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In this second article about CV and interview preparation for candidates, Anne-Marie McSweeney, Recruitment Specialist with PM Group, outlines the key elements that she and other recruiters want to see in an Engineers CV. What's really important and what you can leave out.


I really enjoy reading about these - particularly when what I am reading relates to a role that I am working to fill. Details on the projects that you have worked on are so important, so don't scrimp on the details (without turning your CV into War and Peace). Be sure to include the types of projects - CAPEX, continuous improvement, equipment install; the value of the projects; your role in the projects; whether you had other engineers or contractors reporting to you; a brief description of the project itself; if process or continuous improvement - whether it added value to the business; whether it was delivered on time and in budget; your stakeholder engagement in terms of client and contractor management; your area of responsibility - was it cradle to grave? If yes, great! If not, what stage gates were you involved in?


It is so important to reflect the experience that you have gained in your roles, as this will show how you have applied your academic learnings, and how you are growing in terms of your engineering and project expertise. Describe your operational experience, processes that you have worked on, systems that you have used, how you have added value to your role. Describe your role in terms of value add to the business; reporting to senior management; supervision of reports and contractors and highlight any areas of particular achievement.

Engineering discipline

As Recruiters, we really do need to know whether you are Civil, Process, Elec, Mechanical, Manufacturing, Industrial, Automation. The discipline is always relevant to the role that we are looking to fill and it informs us as to the background that you bring to a role. If applying to a process role, but from another discipline, highlight the processes that you have experience in, and the level of your experience with them.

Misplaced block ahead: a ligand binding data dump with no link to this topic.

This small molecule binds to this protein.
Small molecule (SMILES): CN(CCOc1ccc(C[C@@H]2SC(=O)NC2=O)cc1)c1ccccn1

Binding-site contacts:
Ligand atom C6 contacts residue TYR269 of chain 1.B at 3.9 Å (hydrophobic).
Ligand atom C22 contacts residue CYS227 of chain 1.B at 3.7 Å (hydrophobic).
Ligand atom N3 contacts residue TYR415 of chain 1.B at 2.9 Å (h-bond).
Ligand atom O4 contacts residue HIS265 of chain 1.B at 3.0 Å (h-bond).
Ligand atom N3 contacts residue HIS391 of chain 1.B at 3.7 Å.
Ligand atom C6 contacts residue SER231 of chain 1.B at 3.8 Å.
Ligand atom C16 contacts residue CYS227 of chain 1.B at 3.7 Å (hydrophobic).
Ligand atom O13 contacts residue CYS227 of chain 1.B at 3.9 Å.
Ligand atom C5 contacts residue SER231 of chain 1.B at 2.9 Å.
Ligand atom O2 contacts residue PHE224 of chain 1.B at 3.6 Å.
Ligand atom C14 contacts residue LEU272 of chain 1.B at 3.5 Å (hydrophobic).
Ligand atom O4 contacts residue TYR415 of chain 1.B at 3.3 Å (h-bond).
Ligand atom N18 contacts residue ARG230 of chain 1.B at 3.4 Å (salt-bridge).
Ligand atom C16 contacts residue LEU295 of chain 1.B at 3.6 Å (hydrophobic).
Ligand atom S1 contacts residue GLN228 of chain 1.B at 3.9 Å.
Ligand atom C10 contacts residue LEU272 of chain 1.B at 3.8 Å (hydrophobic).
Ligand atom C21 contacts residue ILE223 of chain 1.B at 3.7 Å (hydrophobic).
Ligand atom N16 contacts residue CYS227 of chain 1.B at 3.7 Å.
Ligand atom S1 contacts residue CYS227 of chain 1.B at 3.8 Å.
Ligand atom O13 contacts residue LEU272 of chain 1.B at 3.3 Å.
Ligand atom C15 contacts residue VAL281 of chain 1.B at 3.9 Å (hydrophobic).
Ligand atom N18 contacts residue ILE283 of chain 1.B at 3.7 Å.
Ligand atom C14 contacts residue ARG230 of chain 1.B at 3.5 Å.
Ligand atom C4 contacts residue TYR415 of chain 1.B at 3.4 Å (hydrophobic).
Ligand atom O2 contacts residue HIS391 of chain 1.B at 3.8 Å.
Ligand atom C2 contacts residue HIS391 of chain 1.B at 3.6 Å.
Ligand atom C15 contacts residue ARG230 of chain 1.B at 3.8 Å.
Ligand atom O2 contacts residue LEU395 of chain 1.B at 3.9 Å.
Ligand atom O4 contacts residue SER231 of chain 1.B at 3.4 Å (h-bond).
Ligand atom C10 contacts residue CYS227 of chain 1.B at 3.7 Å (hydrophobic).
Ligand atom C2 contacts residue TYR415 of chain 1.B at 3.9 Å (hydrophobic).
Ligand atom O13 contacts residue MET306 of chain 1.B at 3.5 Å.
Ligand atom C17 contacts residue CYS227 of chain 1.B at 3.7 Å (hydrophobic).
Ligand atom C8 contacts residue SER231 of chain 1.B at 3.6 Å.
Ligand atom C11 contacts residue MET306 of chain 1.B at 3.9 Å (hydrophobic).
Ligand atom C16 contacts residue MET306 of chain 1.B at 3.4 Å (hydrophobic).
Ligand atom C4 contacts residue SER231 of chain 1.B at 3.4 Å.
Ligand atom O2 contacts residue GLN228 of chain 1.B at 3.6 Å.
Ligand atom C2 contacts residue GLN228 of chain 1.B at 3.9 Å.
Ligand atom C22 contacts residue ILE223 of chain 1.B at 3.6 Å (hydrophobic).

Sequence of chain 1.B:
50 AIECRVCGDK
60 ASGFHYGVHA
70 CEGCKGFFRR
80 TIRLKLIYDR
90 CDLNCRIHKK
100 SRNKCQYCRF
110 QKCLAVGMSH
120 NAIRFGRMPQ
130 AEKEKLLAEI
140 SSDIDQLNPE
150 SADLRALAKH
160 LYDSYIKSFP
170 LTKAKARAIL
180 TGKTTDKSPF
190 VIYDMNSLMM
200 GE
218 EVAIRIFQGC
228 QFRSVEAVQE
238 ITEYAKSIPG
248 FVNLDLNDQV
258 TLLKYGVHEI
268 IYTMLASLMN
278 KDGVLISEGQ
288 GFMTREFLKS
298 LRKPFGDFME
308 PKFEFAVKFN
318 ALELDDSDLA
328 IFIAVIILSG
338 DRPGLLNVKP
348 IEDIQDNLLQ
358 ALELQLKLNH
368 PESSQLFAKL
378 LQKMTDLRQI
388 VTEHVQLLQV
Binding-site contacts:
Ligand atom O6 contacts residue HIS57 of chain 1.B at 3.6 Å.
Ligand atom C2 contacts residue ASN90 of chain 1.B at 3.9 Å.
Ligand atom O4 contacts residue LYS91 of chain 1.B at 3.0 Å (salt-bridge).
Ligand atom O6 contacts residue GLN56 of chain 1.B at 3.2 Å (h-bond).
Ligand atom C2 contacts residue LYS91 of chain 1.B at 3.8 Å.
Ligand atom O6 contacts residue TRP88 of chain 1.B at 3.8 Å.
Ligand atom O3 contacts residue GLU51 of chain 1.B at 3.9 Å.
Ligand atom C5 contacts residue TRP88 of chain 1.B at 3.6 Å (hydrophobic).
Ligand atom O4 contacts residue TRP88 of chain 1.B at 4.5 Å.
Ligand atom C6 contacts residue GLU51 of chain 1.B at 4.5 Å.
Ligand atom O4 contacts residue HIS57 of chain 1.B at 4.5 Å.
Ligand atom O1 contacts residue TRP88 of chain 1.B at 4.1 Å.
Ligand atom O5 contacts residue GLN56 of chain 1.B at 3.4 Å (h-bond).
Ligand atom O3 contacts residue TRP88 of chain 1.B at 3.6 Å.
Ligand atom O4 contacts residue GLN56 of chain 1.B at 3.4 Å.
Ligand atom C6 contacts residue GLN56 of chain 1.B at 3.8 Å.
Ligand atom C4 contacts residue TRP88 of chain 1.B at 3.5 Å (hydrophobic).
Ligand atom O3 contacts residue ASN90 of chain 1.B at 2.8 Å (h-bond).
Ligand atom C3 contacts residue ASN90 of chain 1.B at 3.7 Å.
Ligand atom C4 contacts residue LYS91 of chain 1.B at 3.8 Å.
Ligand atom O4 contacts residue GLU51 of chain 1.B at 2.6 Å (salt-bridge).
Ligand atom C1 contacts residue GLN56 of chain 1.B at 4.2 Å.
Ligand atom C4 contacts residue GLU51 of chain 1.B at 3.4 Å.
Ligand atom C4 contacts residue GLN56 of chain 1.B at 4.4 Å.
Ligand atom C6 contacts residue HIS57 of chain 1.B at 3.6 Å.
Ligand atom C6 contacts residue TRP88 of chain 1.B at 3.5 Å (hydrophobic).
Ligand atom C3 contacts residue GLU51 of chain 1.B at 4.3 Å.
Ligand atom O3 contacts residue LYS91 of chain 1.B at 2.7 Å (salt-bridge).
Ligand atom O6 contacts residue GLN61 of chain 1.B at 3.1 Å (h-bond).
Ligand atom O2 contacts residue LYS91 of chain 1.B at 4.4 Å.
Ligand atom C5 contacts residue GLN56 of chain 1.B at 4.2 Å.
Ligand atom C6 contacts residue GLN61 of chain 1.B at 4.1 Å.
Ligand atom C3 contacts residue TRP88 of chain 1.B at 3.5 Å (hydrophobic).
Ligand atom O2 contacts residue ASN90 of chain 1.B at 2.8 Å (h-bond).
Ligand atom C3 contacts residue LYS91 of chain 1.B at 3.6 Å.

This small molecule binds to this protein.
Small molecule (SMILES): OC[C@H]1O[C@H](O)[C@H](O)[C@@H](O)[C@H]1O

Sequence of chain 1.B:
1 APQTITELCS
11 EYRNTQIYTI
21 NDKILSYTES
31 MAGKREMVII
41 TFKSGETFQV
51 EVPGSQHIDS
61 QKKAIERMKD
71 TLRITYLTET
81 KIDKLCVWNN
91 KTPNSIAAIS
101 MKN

If you have qualifications in Project Management, do make sure that this information is also clear on the CV, as many clients look for it and won't consider you for a projects role without it.

Visa status

If you are coming from outside the EU, then please make it very clear whether you require sponsorship or not. If you have a Stamp 4 or a Stamp 1G, then clearly let the recruiter know that, without them having to delve too far into the CV. If Stamp 1G, when does it expire or does it?

Location preferences

Do make it clear what you are open to in terms of location, and don't be afraid to include a general area on your CV in terms of an address. This will help a recruiter to consider whether a role would be a comfortable commute for you, or not.


If coming from outside the country in which you are applying for a role, please indicate your level of fluency in the language spoken there. This does not need to be in an alpha-numeric format. A simple grading of fluency will suffice. Also, please indicate whether you have fluency in other languages, as some roles will require that, or they will at least be a benefit.


Please don't feel that the CV must be restricted to two pages. If the information is relevant and builds a picture of roles that you will be suited to, then it is worth including. Do use bullet points, and include all relevant information, and ideally please tailor the CV to the role, so that you can highlight your relevant experience and make life easier for the recruiter and hiring manager!


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